Zimbabwe News and Internet Radio

Disputed election leads to suspension of US$5 million EU support for ZEC

The European Union (EU) has suspended its US$5 million support for the Zimbabwe Electoral Commission (ZEC) following the 23 August disputed harmonised general election.

The plebiscite was marred by serious irregularities including but not limited to late ballot delivery and voter intimidation and suppression.

International observers like the Southern African Development Community (SADC) and European Union (EU) concluded that the elections fell short of the requirements of the Constitution of Zimbabwe and the region.

Incumbent President Emmerson Mnangagwa won the election with 52,6% against opposition Citizens Coalition for Change (CCC) leader Nelson Chamisa’s 44%.

Chamisa however refused to endorse the result and called for fresh polls supervised by SADC.

It would appear the EU has taken action over the debacle and suspended funding citing the questionable independence of ZEC.

“The European Union (EU) has formally communicated its intention to suspend its 5 million USD financial support for the Zimbabwe Electoral Commission (ZEC) to both the Ministry of Finance and Investment Promotion and ZEC.

Related Articles
1 of 154

“The project supporting ZEC, which is managed by UNDP and scheduled to run until December 2024, is currently under scrutiny due to concerns raised by several international Electoral Observation Missions (EOMs) regarding the independence and transparency of ZEC during the 2023 harmonised elections,” read the statement.

“The recent preliminary statements from multiple EOMs, including the EU EOM, have raised concerns about ZEC’s management of the electoral process, particularly regarding its independence and transparency.

“The EU contributes together with other donors to a UNDP-managed project aiming at enhancing ZEC’s institutional and technical capabilities to fulfill its constitutional mandate.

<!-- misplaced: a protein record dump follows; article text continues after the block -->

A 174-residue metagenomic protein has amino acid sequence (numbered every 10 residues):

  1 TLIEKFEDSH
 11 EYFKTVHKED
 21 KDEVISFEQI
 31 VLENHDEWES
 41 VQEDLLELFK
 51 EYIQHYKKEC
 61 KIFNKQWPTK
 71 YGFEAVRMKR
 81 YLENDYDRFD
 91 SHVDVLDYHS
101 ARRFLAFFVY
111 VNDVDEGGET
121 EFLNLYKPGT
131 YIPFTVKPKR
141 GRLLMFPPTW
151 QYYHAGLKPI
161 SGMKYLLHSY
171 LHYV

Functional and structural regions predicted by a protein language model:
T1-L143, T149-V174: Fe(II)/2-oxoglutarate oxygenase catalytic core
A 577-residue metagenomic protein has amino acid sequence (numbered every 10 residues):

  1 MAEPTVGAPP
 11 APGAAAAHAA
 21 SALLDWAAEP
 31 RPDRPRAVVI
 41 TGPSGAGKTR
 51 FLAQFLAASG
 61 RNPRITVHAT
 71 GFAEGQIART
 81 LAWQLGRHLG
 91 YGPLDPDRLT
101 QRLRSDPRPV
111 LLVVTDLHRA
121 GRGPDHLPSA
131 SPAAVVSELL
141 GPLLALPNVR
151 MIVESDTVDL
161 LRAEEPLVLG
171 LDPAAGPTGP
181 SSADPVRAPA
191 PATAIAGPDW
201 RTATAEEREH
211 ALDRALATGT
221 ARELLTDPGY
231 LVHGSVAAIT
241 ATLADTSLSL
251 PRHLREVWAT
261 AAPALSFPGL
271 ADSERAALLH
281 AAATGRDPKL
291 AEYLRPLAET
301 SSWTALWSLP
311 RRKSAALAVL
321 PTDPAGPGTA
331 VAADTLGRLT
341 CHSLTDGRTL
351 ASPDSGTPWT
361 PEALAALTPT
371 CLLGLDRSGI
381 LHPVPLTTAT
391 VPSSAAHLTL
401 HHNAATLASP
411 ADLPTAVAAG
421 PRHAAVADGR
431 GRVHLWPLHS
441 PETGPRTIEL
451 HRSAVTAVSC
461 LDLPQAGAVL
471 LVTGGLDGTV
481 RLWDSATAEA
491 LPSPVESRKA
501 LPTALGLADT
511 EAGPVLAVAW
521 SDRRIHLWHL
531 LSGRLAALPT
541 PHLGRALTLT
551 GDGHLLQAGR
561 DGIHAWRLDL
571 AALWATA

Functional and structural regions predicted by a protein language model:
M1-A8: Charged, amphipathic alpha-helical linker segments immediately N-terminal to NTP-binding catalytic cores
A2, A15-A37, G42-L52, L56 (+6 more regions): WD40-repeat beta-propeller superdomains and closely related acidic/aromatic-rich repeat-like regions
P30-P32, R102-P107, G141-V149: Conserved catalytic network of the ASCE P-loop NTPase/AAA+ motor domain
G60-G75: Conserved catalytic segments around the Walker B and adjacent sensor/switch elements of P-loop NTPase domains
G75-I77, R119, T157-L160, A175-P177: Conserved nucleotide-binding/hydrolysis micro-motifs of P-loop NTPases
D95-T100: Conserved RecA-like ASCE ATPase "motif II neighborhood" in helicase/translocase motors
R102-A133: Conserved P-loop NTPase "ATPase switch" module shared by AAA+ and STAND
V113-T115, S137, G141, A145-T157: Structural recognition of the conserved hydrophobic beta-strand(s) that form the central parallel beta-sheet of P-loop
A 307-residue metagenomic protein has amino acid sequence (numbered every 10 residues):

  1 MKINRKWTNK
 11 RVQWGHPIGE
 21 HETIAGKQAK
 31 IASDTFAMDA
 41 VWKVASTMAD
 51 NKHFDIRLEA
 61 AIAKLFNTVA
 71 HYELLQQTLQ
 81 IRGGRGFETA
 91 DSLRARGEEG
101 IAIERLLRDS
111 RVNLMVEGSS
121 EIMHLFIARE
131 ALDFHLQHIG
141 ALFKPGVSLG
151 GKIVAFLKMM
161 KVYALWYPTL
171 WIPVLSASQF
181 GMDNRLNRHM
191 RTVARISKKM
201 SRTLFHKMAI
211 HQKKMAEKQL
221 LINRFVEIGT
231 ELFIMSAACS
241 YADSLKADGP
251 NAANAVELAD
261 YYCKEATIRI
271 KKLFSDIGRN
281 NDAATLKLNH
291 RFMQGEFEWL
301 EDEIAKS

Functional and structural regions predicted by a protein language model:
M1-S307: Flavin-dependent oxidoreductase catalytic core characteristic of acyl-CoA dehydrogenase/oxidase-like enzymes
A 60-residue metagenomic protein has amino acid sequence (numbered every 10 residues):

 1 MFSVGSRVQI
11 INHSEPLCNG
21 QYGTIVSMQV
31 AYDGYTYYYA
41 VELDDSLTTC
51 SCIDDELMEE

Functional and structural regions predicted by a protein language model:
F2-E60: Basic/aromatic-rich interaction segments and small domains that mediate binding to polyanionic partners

“In response to these concerns and in adherence to responsible management of EU development cooperation funds, the EU has initiated a procedure to suspend its contribution to this project.

“The EU firmly underscores the critical importance of electoral management bodies serving as independent and transparent institutions in fulfilling their mandates to deliver credible and inclusive electoral processes that enjoy the trust of citizens.

“The EU remains open to the possibility of resuming its contribution to support efforts aiming at strengthening the electoral processes and bringing such processes closer to the regional and international standards that Zimbabwe has signed.

“The European Union will continue closely monitoring developments in Zimbabwe and reaffirms its commitment to collaborate with the government, independent commissions, civil society, and other stakeholders in promoting democracy, human rights and rule of law.”

The suspension of the three year fund is a major testament to the fact that the electoral body failed to provide a free, fair and credible election, a view also backed by the regional SADC and EU observer teams.